In this, her fourteenth novel--and one of her most endearing--Anne Tyler tells the story of a lovable loser who's trying to get his life in order.
Barnaby Gaitlin has been in trouble ever since adolescence. He had this habit of breaking into other people's houses. It wasn't the big loot he was after, like his teenage cohorts. It was just that he liked to read other people's mail, pore over their family photo albums, and appropriate a few of their precious mementos.
But for eleven years now, he's been working steadily for Rent-a-Back, renting his back to old folks and shut-ins who can't move their own porch furniture or bring the Christmas tree down from the attic. At last, his life seems to be on an even keel.
Still, the Gaitlins (of "old" Baltimore) cannot forget the price they paid for buying off Barnaby's former victims. And his ex-wife would just as soon he didn't show up ever to visit their little girl, Opal. Even the nice, steady woman (his guardian angel?) who seems to have designs on him doesn't fully trust him, it develops, when the chips are down, and it looks as though his world may fall apart again.
There is no one like Anne Tyler, with her sharp, funny, tender perceptions about how human beings navigate on a puzzling planet, and she keeps us enthralled from start to finish in this delicious new novel.
#1 NEW YORK TIMES BESTSELLER • Macon Leary is a travel writer who hates both travel and anything out of the ordinary. He is grounded by loneliness and an unwillingness to compromise his creature comforts when he meets Muriel, a deliciously peculiar dog-obedience trainer who up-ends Macon’s insular world–and thrusts him headlong into a remarkable engagement with life.
Praise for The Accidental Tourist
“Poignant . . . funny . . . The Accidental Tourist is one of her best. . . . [Tyler] has never been stronger.”--The New York Times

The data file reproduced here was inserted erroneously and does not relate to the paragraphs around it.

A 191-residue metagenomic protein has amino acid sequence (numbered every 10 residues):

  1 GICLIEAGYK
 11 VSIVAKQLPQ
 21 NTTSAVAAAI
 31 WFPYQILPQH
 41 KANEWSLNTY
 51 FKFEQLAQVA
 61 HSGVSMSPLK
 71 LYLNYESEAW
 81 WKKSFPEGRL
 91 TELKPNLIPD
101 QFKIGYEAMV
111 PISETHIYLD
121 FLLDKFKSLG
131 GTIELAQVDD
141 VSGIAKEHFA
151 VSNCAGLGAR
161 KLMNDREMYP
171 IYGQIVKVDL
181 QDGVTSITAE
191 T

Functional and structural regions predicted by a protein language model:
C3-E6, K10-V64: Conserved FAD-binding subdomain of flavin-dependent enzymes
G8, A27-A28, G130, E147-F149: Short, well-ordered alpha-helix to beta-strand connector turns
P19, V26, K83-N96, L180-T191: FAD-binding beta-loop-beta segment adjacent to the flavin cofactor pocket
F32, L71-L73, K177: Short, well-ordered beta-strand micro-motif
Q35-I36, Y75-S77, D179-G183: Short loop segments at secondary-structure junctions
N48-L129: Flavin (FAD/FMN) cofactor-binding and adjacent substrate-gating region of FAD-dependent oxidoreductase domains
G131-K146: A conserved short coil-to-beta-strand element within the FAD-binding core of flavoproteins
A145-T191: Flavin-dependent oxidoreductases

“Bittersweet . . . evocative . . . It’s easy to forget this is the warm lull of fiction; you half-expect to run into her characters at the dry cleaners. . . . Tyler [is] a writer of great compassion.”--The Boston Globe
“Tyler has given us an endlessly diverting book whose strength gathers gradually to become a genuinely thrilling one.”--Los Angeles Times
“A delight . . . a graceful comic novel about getting through life.”--The Wall Street Journal
“A rarely equaled richness and depth . . . Delicious humor . . . Without Anne Tyler, American fiction would be an immeasurably bleaker place.”--Newday
“Incandescent, heartbreaking, exhilarating . . . One cannot reasonably expect fiction to be much better than this."--The Washington Post
From the Trade Paperback edition.
From the inimitable Anne Tyler, a rich and compelling novel about a mismatched marriage--and its consequences, spanning three generations.
They seemed like the perfect couple--young, good-looking, made for each other. The moment Pauline, a stranger to the Polish Eastern Avenue neighborhood of Baltimore (though she lived only twenty minutes away), walked into his mother's grocery store, Michael was smitten. And in the heat of World War II fervor, they are propelled into a hasty wedding. But they never should have married.
Pauline, impulsive, impractical, tumbles hit-or-miss through life; Michael, plodding, cautious, judgmental, proceeds deliberately. While other young marrieds, equally ignorant at the start, seemed to grow more seasoned, Pauline and Michael remain amateurs. In time their foolish quarrels take their toll. Even when they find themselves, almost thirty years later, loving, instant parents to a little grandson named Pagan, whom they rescue from Haight-Ashbury, they still cannot bridge their deep-rooted differences. Flighty Pauline clings to the notion that the rifts can always be patched. To the unyielding Michael, they become unbearable.